One of the most important issues in reference to writing is doing the actual writing, and this is addressed in depth, from developing a personal writing style (finding your own voice), to developing an outline and writing on a regular basis. Examples are given on how to develop an outline that will work for you, and allow your writing to flow.
Something that surprised me was that Webster recommends choosing the right publisher at the beginning of the writing process. Things to take into consideration here are the genre that the publisher is focused on, and the publishers submission guidelines. Having researched this myself, I can attest to the fact that there are specific guidelines for submission to all publishers, and that they vary a great deal from publisher to publisher. Do your homework here!
How to develop and submit a book proposal is another thing that prospective authors need to pay attention to. Each author needs to be able to present their own credentials, define their audience, and do a market analysis.
Webster covers writing your book in depth, from the first sentence, to finding the time to write, to writer's block, to dealing with issues like boredom and interruptions (from family friends, pets, the phone, and the ever present e-mail phenomenon.
Once written, your book needs to be edited and revised. I like what Webster suggests here - printing out your book, reading straight through it without making any changes, and then going back through it to make your changes and get it into shape for submission for publication. An interesting thing here is that he also recommends reading your book out loud, so you really hear how your story reads. I do this with shorter articles, but I never thought about doing this with full length material.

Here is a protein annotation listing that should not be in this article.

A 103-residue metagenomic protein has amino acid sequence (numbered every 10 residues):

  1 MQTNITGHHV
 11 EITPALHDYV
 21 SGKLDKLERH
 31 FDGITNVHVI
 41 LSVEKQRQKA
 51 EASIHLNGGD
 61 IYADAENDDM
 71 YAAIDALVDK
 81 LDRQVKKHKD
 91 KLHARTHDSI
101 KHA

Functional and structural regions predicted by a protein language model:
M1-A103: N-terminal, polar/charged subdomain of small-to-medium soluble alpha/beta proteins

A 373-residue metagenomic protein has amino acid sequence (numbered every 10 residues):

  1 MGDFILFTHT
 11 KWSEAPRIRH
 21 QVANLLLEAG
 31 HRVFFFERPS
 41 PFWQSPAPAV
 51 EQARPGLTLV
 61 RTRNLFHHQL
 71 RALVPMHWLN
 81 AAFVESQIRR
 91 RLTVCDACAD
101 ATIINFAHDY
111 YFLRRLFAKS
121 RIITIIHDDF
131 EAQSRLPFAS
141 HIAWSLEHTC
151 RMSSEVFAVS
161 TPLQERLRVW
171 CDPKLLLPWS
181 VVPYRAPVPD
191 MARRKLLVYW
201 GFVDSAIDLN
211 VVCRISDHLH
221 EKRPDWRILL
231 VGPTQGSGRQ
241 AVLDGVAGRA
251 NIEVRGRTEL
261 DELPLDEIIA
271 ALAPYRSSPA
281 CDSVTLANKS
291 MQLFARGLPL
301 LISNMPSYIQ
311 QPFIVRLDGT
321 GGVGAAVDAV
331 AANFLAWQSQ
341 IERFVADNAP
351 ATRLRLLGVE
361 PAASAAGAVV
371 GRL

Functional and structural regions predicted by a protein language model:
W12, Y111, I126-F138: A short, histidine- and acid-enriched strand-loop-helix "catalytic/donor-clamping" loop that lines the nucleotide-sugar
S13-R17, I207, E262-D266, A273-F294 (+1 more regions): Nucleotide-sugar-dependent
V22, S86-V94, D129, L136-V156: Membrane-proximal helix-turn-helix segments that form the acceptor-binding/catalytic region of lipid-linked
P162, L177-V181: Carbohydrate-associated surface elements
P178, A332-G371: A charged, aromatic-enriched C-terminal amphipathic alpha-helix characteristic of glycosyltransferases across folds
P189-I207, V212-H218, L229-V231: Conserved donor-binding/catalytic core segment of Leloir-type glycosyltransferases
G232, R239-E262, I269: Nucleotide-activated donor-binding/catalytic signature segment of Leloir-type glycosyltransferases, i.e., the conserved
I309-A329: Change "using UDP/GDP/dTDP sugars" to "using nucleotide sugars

I was shocked when I was reading Webster's section on the process of how a manuscript is dealt with once it reaches a publishing house. I do have rejection slips, and they did come fast enough that I know they never got very far past the front door. That wasn't what shocked me - what shocked me was that publishing houses use an external review - freelance people that are experts in specific fields to review material that has been submitted and make recommendations on whether the material is a good fit for that publishing house, as well as the quality of the writing, and how much editing might be needed.
Webster also addresses the New Age fiction market, why writing articles can be beneficial for a writer, and how an author can best market their material.
I recommend this book to anyone that wants to be a writer. Through sharing his own stories, his experiences as both an author and editor, and real life examples, Webster plots a clear path through what can be a veritable jungle!
© Bonnie Cehovet
Bonnie Cehovet is Certified Tarot Grand Master, a professional Tarot reader with over ten years experience, a Reiki Master/Teacher and a writer. Bonnie has served in various capacities with the American Tarot Association, is co-founder of the World Tarot Network, and Vice President (as well as Director of Certification) for the American Board For Tarot Certification. She has had articles appear in the 2004 and 2005 Llewellyn Tarot Reader.